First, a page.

If not the median, then what is the message? Statistics put a disproportionate emphasis on the typical or average behavior, when what matters is sometimes in the extremes. This general blindness to the extremes is responsible for a dreadful lot of confusion in the bio-medical field. One of my all time favorite traps is the extreme value fallacy. Nothing better than an example will explain what it is about.
June babies and anorexia
In the first call for post-docs in my lab, I realized that most applicants did not have a clear idea of what to write in a cover letter. My technicians and me read them all with great frustration. Retrospectively, this is not so surprising, given that nobody teaches you how to write a cover letter in the academia. Since it may be useful for the community, I am going to explain how I read a cover letter and what I would like to see there.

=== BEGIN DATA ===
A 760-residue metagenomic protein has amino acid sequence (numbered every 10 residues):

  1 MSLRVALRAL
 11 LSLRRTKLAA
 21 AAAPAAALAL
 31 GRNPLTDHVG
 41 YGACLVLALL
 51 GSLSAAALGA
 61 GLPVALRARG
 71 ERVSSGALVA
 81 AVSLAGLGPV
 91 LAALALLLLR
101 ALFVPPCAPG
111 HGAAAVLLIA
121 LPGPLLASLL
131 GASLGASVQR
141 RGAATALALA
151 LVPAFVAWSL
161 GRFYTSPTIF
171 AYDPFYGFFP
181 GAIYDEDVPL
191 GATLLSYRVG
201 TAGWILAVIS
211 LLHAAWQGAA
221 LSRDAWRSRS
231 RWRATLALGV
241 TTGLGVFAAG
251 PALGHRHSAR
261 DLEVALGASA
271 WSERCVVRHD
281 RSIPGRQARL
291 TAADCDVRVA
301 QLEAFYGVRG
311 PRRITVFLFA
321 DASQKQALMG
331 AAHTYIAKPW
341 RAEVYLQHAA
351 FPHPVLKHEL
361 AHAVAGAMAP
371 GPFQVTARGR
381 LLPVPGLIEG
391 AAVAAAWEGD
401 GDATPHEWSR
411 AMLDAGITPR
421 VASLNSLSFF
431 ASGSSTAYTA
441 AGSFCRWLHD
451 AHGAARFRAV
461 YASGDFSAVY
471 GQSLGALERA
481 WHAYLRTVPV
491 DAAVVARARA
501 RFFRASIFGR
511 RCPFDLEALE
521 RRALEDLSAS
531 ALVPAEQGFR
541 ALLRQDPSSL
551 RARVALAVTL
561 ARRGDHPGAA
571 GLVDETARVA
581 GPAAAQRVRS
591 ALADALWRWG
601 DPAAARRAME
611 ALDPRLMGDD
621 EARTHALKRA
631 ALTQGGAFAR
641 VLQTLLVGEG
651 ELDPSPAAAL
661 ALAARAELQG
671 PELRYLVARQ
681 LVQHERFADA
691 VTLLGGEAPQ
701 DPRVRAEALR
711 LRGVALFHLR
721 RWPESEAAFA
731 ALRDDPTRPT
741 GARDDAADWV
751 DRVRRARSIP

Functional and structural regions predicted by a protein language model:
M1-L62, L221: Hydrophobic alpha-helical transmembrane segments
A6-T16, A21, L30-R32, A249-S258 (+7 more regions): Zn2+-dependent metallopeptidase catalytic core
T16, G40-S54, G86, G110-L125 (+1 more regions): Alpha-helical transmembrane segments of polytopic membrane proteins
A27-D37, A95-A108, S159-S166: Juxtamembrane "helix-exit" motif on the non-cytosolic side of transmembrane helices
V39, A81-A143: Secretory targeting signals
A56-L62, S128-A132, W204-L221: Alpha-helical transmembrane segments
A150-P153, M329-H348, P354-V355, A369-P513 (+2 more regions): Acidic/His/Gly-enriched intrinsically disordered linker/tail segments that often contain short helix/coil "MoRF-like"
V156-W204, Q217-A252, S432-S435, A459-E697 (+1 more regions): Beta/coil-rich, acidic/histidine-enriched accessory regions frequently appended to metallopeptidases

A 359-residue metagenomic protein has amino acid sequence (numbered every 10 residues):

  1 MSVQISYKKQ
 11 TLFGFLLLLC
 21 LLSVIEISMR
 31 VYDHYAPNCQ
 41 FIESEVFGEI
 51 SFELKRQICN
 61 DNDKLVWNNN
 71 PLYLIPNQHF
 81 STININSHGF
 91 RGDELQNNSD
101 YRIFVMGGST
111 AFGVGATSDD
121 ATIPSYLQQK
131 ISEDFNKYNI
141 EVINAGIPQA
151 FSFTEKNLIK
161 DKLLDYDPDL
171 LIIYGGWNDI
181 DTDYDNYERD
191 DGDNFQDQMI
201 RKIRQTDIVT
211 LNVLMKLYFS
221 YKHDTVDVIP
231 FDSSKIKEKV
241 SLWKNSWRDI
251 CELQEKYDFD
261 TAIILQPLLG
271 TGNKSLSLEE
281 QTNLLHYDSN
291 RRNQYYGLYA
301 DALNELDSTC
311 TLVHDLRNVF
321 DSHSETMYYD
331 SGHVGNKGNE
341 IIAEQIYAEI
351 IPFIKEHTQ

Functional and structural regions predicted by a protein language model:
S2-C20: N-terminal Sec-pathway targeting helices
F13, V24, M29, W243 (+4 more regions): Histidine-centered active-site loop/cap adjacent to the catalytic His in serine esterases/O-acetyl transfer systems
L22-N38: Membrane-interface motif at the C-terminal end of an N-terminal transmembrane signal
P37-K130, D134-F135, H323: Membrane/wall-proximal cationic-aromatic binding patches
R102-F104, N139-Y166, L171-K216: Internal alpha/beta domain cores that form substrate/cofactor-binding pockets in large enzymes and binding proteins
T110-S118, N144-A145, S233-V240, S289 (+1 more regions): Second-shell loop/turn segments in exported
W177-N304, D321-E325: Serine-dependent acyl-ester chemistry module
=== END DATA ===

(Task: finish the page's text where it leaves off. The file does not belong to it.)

What is a cover letter for?
From the principal investigator’s perspective, a cover letter is to get some insight into your motivations.
Several candidates think that the cover letter is the place to argue why you should hire them. Others use it as a chance to translate their CV into English prose. None of those will lead you very far. All you need to do is give enough information about yourself to let the employer know whether you have the profile they are looking for. At the same time, you want to demonstrate a proactive attitude.
Before you write, ask yourself what drives you, why you started this career. Is that...